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Blank Sailings

Importers and exporters already coping with reductions in their businesses from the pandemic are also fighting another battle – reduced capacity by ocean carriers on key lanes between the US, Asian and European markets. These planned and announced capacity cuts are known by the term “blank sailing”, and they serve the twin purposes of reducing capacity and inflating or maintaining rates.

 

Not unlike public transportation, ocean lines operate on trade lanes with different port calls and transit times. These services are called “strings” and often operate on a fixed day-of-the week. As an example, a carrier may call Hong Kong every Monday and make stops in Shanghai and Busan, arriving on the US West Coast 16 days later. To support operating a vessel that does that each and every week, multiple carriers have come together into groups called alliances.

 

The carriers within those alliances contribute vessels to operate those strings because they operate in a circular route, first coming eastward to the United States and then returning to Asia in time to be ready to load on that Monday in Hong Kong four, five or six weeks later.

 

A blanked sailing means there won’t be a vessel leaving Hong Kong for the West Coast (and other calls along the way) on a particular Monday, removing thousands of TEU’s of capacity from an origin port. Shippers then will need to select a service from another carrier calling a different day. That altered sailing choice could lead to a change in transit time, change in port calls, change in rate, or a combination of all three.

 

Alliances have announced that in the third quarter of 2020, they are planning to blank 75 scheduled sailings in an effort to align shipper demand with viable rate levels to ensure their profitability and financial health.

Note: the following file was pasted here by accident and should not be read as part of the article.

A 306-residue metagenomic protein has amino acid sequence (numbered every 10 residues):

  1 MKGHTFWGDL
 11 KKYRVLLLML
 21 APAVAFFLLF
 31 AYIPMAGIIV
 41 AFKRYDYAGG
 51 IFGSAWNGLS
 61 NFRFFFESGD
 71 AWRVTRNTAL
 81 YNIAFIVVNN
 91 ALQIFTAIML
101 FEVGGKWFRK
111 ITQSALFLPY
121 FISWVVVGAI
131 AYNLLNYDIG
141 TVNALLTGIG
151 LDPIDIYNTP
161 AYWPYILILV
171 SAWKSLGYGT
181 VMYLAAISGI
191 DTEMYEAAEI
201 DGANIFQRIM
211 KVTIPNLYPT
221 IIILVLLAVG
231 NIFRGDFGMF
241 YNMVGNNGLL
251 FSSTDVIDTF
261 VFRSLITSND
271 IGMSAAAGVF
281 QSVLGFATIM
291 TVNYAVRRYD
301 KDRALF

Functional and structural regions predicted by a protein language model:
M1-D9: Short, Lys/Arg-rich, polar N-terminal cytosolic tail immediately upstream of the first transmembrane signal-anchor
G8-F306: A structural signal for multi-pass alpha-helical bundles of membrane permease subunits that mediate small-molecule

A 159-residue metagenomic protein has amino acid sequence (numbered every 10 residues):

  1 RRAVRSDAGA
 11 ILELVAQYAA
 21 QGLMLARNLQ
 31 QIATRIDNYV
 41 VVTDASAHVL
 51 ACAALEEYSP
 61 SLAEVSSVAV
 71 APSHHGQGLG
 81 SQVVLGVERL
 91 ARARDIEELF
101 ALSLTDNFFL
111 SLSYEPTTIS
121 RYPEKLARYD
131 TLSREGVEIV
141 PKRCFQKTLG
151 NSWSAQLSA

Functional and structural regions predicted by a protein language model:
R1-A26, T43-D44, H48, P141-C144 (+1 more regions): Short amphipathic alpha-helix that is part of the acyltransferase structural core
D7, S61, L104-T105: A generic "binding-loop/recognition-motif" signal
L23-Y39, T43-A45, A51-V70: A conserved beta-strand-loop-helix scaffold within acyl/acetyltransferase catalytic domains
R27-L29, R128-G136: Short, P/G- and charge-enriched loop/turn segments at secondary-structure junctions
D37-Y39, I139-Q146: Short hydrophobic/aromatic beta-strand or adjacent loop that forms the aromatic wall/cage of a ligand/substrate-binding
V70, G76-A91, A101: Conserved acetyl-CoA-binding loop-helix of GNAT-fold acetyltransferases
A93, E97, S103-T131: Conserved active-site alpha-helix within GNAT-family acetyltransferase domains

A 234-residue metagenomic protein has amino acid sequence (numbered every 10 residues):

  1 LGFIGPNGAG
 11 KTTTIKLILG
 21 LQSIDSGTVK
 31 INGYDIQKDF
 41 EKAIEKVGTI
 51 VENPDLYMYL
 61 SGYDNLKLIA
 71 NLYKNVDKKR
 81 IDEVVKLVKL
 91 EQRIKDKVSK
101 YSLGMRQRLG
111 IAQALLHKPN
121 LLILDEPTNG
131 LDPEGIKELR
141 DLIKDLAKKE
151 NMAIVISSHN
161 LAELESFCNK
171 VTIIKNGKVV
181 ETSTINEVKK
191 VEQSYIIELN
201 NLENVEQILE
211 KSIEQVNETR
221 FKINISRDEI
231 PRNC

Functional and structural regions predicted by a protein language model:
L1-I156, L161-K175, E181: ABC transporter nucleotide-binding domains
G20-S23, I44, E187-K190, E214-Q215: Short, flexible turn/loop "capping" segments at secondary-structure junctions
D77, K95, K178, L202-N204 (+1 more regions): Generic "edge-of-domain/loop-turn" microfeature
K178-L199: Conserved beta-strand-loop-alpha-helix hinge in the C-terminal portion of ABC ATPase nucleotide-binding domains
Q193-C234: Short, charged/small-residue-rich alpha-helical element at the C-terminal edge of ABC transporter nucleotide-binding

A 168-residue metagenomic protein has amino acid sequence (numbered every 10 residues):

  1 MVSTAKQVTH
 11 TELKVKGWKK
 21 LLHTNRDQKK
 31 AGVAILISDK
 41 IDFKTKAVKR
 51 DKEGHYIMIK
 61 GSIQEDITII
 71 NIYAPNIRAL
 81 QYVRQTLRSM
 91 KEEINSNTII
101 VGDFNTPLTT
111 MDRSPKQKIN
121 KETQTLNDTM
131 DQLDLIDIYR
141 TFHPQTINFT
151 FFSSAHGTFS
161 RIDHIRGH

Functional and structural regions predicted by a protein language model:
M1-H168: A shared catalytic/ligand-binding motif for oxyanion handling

RIM encourages our shipper customers and those interested in our services to work with us and understand and provide the following:

 

  • RIM has allocations with our contracted carriers for ‘n’ slots per week and per service. We encourage customers to provide forecast demands as early as possible to ensure we can protect those shipments in our scheduled allocation.
  • If additional demand or flexibility are required, communicate what is most important – transit time, port call, service level or a combination of all three. We will work to align needs with availability.
  • Blanked sailings mean that ships which would also carry empty containers to reposition are not in service, leading to equipment shortages at ports and inland destinations. Early bookings to lock in equipment increase the likelihood that not only is space available, but containers as well.

 

2020 has been unquestionably challenging. As we have always recommended when working with a freight forwarder or customs broker, transparency of the needs of your supply chain make our job easier, working together to manage the events which are surprises to both us and our customers to find and secure successful outcomes.